Optimus Ride wins DOE funding for university campus trials

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Optimus Ride, in collaboration with US institutions Clemson University, UC Berkeley and Argonne National Laboratory, has been selected for a DOE grant of up to US$4.3m to deploy one of the largest autonomous fleets in the USA and conduct critical AV research.

Optimus Ride is set to provide mobility services for students, faculty, staff and visitors at Clemson University and conduct research on the interplay of sustainability, rider behavior and autonomous vehicles (AV). The Department of Energy (DOE) grant will, say the partners, allow for one of the largest deployments of autonomous shuttles in the USA over a three year period.

The deployment is part of the DOE’s US$60m effort to fund 24 research and development projects aimed at decarbonizing the transportation sector and reducing CO2  emissions from passenger cars and light- and heavy-duty trucks. Optimus Ride is the sole AV company selected by the DOE.

The project will see up to 10 Optimus Ride shuttles deployed at Clemson University with the goal of studying a number of different research areas related to sustainability and low-speed, electric AVs. These will include analyzing rider behavior and adoption and examining the potential sustainability impact autonomous vehicles can have when deployed on a single campus and at scale. Optimus Ride will also analyze its routes, vehicle performance, sustainability benchmarks and other data to continue to refine its shuttle service and further advance its autonomous vehicle technology.

Specifically, Clemson University and Argonne National Laboratory will focus on the measurement and verification of energy and sustainability benefits, representing one of the first large-scale, real-world efforts of this kind. The researchers at UC Berkeley will concentrate on behavioral change and transportation mode shifting by riders to support a better understanding of how to encourage drivers into alternative and more environmentally friendly forms of transportation. Additionally, Clemson University will explore how to optimize autonomous vehicle operations for increased efficiency.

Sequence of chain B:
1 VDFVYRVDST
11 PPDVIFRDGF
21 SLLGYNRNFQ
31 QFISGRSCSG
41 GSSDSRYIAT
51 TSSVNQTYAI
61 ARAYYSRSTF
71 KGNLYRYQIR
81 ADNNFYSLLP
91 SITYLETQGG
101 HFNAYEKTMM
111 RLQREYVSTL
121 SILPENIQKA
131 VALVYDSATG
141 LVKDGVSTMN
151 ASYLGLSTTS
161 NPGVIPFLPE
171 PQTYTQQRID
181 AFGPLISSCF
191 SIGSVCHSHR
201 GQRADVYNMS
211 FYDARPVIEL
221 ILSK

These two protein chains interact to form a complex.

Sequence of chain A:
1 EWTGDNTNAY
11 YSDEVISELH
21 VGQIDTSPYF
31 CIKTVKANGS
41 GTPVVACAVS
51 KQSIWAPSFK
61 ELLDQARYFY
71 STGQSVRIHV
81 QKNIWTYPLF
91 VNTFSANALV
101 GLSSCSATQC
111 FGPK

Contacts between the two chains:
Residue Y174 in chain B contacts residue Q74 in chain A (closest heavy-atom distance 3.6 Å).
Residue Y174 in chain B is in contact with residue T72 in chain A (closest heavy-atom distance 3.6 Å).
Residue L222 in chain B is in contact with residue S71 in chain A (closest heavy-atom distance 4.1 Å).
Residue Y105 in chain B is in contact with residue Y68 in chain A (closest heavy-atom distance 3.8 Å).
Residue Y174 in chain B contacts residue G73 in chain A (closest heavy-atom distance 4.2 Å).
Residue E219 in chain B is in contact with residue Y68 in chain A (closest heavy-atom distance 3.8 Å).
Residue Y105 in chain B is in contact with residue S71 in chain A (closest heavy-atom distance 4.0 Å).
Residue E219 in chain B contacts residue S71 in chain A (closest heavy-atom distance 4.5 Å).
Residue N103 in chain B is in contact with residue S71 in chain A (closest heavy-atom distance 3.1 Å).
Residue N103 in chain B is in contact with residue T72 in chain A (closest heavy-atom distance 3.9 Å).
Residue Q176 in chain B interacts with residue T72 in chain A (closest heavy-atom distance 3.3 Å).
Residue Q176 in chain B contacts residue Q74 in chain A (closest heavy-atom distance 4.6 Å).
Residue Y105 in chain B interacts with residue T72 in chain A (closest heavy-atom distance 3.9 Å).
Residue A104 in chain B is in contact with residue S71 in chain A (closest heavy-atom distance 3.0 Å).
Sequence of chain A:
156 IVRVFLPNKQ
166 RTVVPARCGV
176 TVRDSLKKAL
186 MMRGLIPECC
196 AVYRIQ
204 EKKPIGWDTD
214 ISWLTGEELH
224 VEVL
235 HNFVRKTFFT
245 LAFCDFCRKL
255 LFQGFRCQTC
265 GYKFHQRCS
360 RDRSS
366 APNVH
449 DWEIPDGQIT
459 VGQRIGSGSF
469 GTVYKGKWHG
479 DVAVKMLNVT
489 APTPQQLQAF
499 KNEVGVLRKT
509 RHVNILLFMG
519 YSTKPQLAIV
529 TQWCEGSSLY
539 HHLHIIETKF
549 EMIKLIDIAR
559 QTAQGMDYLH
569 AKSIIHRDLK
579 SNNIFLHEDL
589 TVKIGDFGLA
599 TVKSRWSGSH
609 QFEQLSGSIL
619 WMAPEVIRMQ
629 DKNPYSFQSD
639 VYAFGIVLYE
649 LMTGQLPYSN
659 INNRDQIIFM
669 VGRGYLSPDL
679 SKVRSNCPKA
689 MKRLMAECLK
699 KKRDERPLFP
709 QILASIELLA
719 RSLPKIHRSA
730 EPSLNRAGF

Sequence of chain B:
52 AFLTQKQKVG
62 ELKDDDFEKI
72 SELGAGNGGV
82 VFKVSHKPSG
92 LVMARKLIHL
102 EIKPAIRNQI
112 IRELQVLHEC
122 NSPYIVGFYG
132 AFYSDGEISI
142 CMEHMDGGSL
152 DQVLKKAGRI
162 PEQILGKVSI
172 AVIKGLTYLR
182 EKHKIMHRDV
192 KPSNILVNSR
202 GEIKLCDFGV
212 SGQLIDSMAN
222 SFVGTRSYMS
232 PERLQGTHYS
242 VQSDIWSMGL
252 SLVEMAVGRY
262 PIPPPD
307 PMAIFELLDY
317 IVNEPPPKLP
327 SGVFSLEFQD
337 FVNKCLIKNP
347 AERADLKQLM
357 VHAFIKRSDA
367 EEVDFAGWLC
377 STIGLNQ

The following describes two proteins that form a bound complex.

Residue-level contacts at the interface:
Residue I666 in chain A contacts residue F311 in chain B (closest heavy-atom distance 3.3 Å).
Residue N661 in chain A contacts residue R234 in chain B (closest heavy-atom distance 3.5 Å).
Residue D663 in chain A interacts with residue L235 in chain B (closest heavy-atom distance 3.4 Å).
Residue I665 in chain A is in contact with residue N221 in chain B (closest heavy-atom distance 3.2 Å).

The partners note that college campuses represent a unique opportunity to deploy and study AV technologies given the constrained geography and unique transportation needs. They provide real world test environments, not just test tracks, to collect usable data and further prove out the sustainability, efficiency and economic value of AV technology.

Clemson University is considered an ideal campus, not only because of its long history of automotive research as represented by the International Center for Automotive Research, but also because it hosts over 25,000 students on a 1,400 acre campus and has significant transportation needs.

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Lawrence has been covering engineering subjects – with a focus on motorsport technology – since 2007 and has edited and contributed to a variety of international titles. Currently, he oversees Automotive Powertrain Technology and Professional Motorsport World magazines as editor.

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